It's well known that Pickton first surfaced as a suspect in the summer of 1998. At the time, Wayne Leng, a friend of one of the missing women, had set up a toll-free line for information on her whereabouts. He received a tip on the line about Pickton and passed it along to Vancouver police.

Investigators followed up and interviewed the tipster, who told them a woman had spotted bags of bloody clothing and women's identification while cleaning Pickton's trailer.

The detectives also knew that Pickton had been accused of trying to murder a sex-trade worker at his farm in March 1997. Both he and the woman suffered serious injuries in the incident and all the charges against him were later stayed. It was in the aftermath of this incident that police seized Pickton's boots and clothing, but the items were never tested until 2004 two years after his arrest. The tests detected the DNA of two of the missing women.

The tip about the bloody clothing, along with the earlier attempted murder charge against Pickton, elevated him on the list of suspects. RCMP and Vancouver police investigators pursued Pickton throughout 1998 and into 1999, showing his picture to sex trade workers on the Downtown Eastside and even putting him under surveillance.

By mid-1999, Vancouver police had developed a second source who told them about a woman who claimed to have seen a butchered body on Pickton's property. Police tracked down the woman and interviewed her in August 1999.

The woman would later become a key witness at Pickton's trial, but at the time of the first police interviews, she denied seeing a body.

Up to this point, there had been talk of getting wiretap or running an undercover operation. But the provincial Unsolved Homicide Unit got involved, challenged the reliability of some of the source information, and the investigation apparently stalled at this point, sources say.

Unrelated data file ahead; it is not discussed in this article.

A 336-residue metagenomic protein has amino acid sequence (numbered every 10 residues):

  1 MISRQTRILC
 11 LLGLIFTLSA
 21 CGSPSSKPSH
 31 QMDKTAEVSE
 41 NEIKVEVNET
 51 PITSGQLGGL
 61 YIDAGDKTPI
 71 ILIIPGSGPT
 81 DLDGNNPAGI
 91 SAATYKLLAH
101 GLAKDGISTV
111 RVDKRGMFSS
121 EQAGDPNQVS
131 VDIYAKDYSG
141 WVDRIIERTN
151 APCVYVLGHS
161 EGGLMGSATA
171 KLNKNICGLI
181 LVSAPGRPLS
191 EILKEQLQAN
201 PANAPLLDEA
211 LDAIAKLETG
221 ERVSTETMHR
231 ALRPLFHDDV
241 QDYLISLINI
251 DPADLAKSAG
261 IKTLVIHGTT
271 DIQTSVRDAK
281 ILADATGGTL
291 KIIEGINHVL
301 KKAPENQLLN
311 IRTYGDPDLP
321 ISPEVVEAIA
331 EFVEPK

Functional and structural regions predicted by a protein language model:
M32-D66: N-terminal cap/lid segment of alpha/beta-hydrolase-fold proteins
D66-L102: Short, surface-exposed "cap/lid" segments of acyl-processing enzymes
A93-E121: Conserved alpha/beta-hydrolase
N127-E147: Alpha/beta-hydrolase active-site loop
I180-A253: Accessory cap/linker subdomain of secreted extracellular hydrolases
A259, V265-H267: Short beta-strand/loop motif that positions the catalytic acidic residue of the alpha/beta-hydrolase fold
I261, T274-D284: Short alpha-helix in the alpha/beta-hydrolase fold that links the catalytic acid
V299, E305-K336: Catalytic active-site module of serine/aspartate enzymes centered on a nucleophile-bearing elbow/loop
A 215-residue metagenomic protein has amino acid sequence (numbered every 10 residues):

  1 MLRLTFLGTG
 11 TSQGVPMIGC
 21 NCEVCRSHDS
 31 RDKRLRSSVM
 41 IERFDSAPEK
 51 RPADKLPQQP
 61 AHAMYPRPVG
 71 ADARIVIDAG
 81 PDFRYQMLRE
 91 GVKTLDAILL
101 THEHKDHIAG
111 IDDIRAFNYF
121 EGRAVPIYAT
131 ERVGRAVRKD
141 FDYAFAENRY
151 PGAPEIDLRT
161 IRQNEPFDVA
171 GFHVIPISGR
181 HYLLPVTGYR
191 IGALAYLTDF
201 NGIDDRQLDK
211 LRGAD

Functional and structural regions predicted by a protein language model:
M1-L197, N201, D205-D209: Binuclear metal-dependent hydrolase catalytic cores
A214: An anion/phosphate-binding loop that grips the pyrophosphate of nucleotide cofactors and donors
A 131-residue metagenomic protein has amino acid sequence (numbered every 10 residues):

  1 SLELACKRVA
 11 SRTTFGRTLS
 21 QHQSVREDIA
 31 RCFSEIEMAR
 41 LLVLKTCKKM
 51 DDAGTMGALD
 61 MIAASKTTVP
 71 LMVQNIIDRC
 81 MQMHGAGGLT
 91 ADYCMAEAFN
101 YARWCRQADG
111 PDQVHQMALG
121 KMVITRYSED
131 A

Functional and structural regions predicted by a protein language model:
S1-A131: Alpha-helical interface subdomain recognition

Coquitlam RCMP continued to take responsibility for pursuing Pickton as a suspect. But LePard's report suggests the RCMP went for months without doing anything on the file. The report also criticizes senior managers within the Vancouver police for failing to press the RCMP to do more.

It wasn't until February 2002 that a rookie RCMP constable gained access to the farm on a warrant looking for firearms, and found items belonging to the missing women.

Pickton was eventually charged with murdering 27 women whose body parts or DNA was found on his farm. He was convicted on six counts on Dec. 9, 2007, one other charge was stayed, and the Crown recently stayed the remaining 20 charges after the Supreme Court of Canada rejected Pickton's bid for a new trial. The DNA of six other missing women was also found at the farm, but Pickton was never charged in those cases.

 

 

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Updated: August 21, 2016